Laws taking effect on Jan. 1, 2015
On Jan. 1, 2015, more than 200 new laws will take effect in Illinois touching many areas of state government from education and public safety, to transportation and wildlife.
Over the next couple weeks, we’ll highlight some of the more impactful and controversial measures that will take effect when the new year begins. If you’re interested, you can view a complete list online.
New Transportation Laws
Speed demons may be happy to learn Illinois will be reinstituting “sign and drive” as of Jan. 1. Currently, Illinois is one of only six states that confiscates a driver’s license for a minor traffic offense. As of Jan. 1, law enforcement won’t be allowed to take a driver’s license as bail following a speed stop or other violation.
And drivers in northern Illinois will be interested to learn a measure sponsored by State Senator Jim Oberweis will bring the state’s Toll Highway system in Chicago up to the same 70 mph speed limit as the rest of the state—unless the Toll Highway Authority can prove that speed is unsafe on those roadways. The legislation is a follow-up measure to legislation that took effect in 2014 raising Illinois’ speed limit on interstate highways to 70 mph.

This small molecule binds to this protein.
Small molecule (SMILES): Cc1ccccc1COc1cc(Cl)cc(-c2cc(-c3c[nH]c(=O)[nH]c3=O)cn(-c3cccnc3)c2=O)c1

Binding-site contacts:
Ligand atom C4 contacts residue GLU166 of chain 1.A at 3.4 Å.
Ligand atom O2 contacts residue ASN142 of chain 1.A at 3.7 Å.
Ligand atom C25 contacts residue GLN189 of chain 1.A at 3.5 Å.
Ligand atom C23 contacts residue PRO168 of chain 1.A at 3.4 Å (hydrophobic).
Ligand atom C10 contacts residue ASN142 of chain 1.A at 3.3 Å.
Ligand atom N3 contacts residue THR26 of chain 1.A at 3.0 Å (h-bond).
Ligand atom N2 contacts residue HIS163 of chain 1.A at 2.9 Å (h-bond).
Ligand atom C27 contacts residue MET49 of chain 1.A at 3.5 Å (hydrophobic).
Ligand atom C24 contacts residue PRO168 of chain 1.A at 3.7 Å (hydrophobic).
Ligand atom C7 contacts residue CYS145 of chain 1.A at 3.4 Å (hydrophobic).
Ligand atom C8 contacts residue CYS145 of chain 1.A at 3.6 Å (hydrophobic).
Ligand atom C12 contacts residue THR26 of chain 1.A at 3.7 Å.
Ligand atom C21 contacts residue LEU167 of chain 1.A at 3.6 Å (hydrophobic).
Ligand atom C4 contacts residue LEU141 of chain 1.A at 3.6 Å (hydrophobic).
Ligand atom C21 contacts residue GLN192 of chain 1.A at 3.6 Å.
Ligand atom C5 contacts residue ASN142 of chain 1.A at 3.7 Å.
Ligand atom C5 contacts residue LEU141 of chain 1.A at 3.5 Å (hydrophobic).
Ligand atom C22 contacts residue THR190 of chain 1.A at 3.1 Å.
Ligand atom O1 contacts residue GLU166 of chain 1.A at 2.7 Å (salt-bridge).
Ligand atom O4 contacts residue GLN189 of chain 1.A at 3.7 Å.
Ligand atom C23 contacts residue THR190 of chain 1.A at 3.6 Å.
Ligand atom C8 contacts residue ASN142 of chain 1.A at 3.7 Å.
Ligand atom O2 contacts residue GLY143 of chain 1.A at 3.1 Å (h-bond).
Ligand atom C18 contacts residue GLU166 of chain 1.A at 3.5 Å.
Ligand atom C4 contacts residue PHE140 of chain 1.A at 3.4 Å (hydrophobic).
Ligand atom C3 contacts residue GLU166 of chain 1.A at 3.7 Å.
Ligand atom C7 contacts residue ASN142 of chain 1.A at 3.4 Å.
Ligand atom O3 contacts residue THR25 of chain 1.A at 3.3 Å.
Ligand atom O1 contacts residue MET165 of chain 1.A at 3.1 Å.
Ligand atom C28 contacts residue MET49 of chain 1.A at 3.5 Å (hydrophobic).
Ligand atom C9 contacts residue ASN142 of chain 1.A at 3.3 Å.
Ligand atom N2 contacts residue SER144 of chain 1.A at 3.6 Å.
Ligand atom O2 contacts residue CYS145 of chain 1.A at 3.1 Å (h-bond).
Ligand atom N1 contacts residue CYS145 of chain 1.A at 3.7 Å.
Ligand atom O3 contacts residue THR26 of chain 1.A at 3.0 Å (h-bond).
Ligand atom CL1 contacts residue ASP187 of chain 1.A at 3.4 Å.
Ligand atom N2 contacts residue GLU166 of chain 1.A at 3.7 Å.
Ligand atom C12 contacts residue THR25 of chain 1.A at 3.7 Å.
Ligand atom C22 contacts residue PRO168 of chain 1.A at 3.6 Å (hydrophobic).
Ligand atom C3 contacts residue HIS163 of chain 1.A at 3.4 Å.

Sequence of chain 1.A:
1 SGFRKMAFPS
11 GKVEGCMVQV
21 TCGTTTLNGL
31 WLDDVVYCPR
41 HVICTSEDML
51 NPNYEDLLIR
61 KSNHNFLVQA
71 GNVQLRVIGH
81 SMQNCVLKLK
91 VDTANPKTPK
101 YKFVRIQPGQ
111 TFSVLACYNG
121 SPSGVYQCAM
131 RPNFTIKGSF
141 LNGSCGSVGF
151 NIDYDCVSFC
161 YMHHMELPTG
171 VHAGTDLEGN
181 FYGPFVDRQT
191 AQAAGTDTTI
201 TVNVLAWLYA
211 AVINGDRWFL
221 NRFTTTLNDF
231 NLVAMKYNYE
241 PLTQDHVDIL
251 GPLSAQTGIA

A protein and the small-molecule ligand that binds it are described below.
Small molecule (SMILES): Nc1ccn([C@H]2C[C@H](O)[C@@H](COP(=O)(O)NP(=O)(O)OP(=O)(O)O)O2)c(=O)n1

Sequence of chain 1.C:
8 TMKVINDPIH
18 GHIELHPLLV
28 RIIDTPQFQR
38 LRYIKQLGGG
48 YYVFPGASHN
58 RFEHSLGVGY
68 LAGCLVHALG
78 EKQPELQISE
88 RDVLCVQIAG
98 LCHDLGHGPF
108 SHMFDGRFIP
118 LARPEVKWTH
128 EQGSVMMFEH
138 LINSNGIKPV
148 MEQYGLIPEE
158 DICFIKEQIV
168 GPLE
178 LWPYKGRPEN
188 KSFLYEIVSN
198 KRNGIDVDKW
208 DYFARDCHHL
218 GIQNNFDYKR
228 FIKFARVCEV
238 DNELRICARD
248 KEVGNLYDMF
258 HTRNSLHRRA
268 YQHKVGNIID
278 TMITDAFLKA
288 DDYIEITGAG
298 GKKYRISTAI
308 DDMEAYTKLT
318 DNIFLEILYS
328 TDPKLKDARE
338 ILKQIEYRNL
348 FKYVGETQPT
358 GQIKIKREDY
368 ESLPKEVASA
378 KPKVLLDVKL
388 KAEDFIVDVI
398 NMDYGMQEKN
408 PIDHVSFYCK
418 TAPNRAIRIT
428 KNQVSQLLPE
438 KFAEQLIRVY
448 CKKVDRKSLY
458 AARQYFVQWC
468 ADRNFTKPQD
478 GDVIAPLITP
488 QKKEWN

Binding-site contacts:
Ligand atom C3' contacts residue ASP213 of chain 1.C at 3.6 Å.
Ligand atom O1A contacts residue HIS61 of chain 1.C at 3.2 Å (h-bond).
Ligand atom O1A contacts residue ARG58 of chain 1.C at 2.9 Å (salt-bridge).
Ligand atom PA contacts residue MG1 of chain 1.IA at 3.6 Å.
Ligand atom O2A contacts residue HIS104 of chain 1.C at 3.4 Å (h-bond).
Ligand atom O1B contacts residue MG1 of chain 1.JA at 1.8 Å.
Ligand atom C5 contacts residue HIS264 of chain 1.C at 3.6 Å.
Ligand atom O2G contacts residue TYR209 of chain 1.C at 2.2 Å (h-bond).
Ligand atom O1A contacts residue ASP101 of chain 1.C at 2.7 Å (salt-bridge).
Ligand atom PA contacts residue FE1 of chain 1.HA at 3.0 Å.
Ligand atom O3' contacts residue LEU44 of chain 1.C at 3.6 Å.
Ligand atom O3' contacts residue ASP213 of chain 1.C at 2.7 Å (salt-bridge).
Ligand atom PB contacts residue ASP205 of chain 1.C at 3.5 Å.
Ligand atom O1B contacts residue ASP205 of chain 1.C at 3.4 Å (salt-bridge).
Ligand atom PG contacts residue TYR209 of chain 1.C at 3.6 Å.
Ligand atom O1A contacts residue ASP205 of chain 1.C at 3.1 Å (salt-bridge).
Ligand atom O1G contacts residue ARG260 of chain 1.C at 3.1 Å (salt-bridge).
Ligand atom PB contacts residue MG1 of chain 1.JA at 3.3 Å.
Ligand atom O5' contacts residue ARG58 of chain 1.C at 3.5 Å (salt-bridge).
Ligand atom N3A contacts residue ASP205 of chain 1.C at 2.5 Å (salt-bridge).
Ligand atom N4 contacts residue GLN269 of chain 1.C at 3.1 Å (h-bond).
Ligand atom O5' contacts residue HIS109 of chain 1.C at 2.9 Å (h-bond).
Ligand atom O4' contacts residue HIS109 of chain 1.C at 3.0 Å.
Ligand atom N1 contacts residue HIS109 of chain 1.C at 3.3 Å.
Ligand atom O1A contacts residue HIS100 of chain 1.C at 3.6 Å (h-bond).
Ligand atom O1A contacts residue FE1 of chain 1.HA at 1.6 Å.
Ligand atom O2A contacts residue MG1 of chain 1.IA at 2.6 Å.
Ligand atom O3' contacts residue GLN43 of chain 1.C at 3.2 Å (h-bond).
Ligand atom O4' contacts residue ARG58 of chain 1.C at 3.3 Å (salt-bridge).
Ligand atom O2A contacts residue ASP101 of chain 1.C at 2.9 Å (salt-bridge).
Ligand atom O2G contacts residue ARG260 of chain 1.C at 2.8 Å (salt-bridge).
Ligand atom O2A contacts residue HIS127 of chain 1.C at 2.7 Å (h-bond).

Marijuana and Epilepsy
Another measure that gained attention during the spring legislative session and will take effect on Jan. 1 extends the state’s medical marijuana program to children who suffer from seizures.
In 2013, CNN highlighted the story of a little girl in Colorado who, before using medical cannabis oil, suffered up to 300 seizures a week. Since starting treatment, her seizures have essentially stopped. Since the report, a number of states have taken steps to allow minors to use medical cannabis in the form of an oil to treat seizures.
New Technologies Inspire New Laws
Regulation of drones has drawn significant attention from the public, the media—and policy makers. One such law that will take effect in the new year prohibits a law enforcement agency from using a drone owned by a third party to acquire information.
Seeking to make government more accessible and accountable to the public, a measure sponsored by State Senator Michael Connelly requires that a unit of local government or a school district that maintains a website to post an email address that members of the public can use to communicate with elected officials of that unit of local government or school district.
Additionally, as social media platforms, like Facebook and Twitter, have become increasingly popular unfortunately, so has the practice of “cyber bullying.” In what some lawmakers argued is an overreach of a school’s authority, as of Jan. 1 schools will be required to address electronic bullying under certain circumstances, even if the bullying occurred off-campus and was conducted by using private computers, cell phones, etc.